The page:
Biosimilar Manufacturers Get Favorable Decision from US Supreme Court

Notification of intent to market a biosimilar can be made prior to FDA approval.

An approval pathway for biosimilars in the US has only recently been employed, with less than a handful of drugs having received the go-ahead from FDA to date. Not surprisingly, there are still many issues to be worked out.

The US Supreme Court has had its say on the question of when the 180-day exclusivity period the Biologics Price Competition and Innovation Act of 2009 (BPCIA) can begin.

The case heard by the court was between Sandoz, the generic drug business of Novartis, and Amgen. Sandoz received FDA approval in March 2015 for its product Zarxio (filgrastim-sndz), which is a biosimilar of Amgen’s Neupogen (filgrastim). Both are for the treatment of patients with low white blood cell counts (neutropenia).

The BPCIA states that a biosimilar developer must notify the manufacturer of the branded biologic for which they will be marketing a biosimilar product. In this instance, Sandoz notified Amgen in July 2014, prior to receiving FDA approval for Zarxio. Amgen took Sandoz to court, stating that the notification should not have been made until after Sandoz received FDA approval. The timing of this notification is important because it affects both the 180-day exclusivity period for the originator product and the timing of commercial launch of the biosimilar

Earlier, a federal appeals court had ruled in Amgen’s favor, determining that the 180-day notification required under the BPCIA must come after FDA approval of the biosimilar. It had issued a federal injunction prohibiting Sandoz from marketing Zarxio until 180 days after it received FDA approval.

The US Supreme Court reversed this decision, indicating that Sandoz was in compliance with the requirement of the BPCIA and that the injunction should not have been issued. This decision is an important one. In essence, it means that biosimilar manufacturers will be able to launch their products as soon as the data exclusivity on the branded products they are competing with expires.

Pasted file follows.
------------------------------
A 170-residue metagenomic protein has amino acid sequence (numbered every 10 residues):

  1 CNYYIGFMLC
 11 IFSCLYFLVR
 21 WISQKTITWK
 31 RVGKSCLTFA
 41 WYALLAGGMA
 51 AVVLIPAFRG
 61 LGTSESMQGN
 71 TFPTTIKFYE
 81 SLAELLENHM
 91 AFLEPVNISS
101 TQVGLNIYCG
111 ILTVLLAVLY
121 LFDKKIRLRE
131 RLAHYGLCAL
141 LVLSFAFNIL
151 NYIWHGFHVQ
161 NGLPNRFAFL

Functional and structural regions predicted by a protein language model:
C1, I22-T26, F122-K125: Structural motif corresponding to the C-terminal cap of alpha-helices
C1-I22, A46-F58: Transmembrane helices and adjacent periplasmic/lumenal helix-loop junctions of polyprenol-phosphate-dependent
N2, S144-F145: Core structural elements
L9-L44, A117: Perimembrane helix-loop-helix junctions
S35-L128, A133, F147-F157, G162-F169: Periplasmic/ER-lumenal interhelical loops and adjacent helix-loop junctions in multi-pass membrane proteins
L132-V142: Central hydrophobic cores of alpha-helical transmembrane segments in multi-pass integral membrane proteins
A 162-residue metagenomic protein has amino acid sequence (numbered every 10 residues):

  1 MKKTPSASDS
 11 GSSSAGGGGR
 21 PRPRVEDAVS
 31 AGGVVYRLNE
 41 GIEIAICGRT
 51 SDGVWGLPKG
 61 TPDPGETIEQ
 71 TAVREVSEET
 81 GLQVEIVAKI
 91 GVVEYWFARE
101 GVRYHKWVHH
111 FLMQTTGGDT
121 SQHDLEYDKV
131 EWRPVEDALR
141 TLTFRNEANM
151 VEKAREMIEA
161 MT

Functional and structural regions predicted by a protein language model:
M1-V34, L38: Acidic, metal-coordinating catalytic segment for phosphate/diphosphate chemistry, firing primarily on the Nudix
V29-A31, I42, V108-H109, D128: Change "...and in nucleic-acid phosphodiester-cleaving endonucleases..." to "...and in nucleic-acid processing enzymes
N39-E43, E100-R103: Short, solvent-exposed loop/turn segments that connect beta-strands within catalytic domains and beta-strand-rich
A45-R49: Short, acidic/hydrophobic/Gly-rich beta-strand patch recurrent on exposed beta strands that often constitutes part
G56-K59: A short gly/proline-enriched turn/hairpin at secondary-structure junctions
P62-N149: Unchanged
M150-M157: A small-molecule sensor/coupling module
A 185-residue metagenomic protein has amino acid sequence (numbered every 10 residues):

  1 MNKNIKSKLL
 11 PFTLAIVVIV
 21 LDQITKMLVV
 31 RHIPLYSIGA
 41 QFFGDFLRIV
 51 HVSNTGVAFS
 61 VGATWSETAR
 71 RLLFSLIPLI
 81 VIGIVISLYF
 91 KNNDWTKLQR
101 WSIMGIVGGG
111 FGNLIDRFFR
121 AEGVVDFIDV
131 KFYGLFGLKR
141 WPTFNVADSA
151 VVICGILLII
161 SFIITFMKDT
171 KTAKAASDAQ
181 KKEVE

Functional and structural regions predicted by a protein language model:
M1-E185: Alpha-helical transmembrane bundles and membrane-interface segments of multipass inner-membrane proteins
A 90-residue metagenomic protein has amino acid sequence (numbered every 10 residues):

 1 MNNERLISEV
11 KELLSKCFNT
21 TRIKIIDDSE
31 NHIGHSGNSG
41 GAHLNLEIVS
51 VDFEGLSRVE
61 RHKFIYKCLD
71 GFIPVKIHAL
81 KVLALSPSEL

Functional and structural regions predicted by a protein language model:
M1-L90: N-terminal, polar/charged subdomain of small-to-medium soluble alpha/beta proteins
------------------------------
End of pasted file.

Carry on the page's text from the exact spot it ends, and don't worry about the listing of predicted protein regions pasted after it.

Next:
Another aspect of the case dealt with patent infringement issues. The biosimilar company is required to provide its marketing application and manufacturing information to the branded manufacturer, and if it does not, the latter has a “remedy” according to the BPCIA. In addition, the statute gives the biosimilar control over the first phases of patent litigation. Sandoz did not provide the application of information to Amgen; Amgen sued for an injunction requiring Sandoz to provide the information. Amgen also requested a determination by the court as to whether the BPCIA actually requires a biosimilar company to provide a copy of its application and manufacturing information.

The court treated Amgen’s requests as one question, assuming that biosimilar companies are indeed required to provide the information. It also said that because Sandoz did not provide the required information to Amgen, Amgen gained control over the patent litigation that would have belonged to Sandoz. This control was determined to be Amgen’s remedy.

There is disagreement within the industry over the impact of these decisions. Some believe that they will enable biosimilar manufacturers to hide information from innovator firms. Others believe they will lead to more rapid market entry for cheaper, advanced medications. Still, others fear it may lead to reduced innovation in the biologic drug sector. Only time will tell how biosimilar developers will choose to respond.

The US Supreme Court will also be hearing at least one other case related to the BPCIA on “the constitutionality of the primary alternative method available for biosimilar companies to challenge the validity of innovator patents prior to market entry.” As a result, uncertainty remains.


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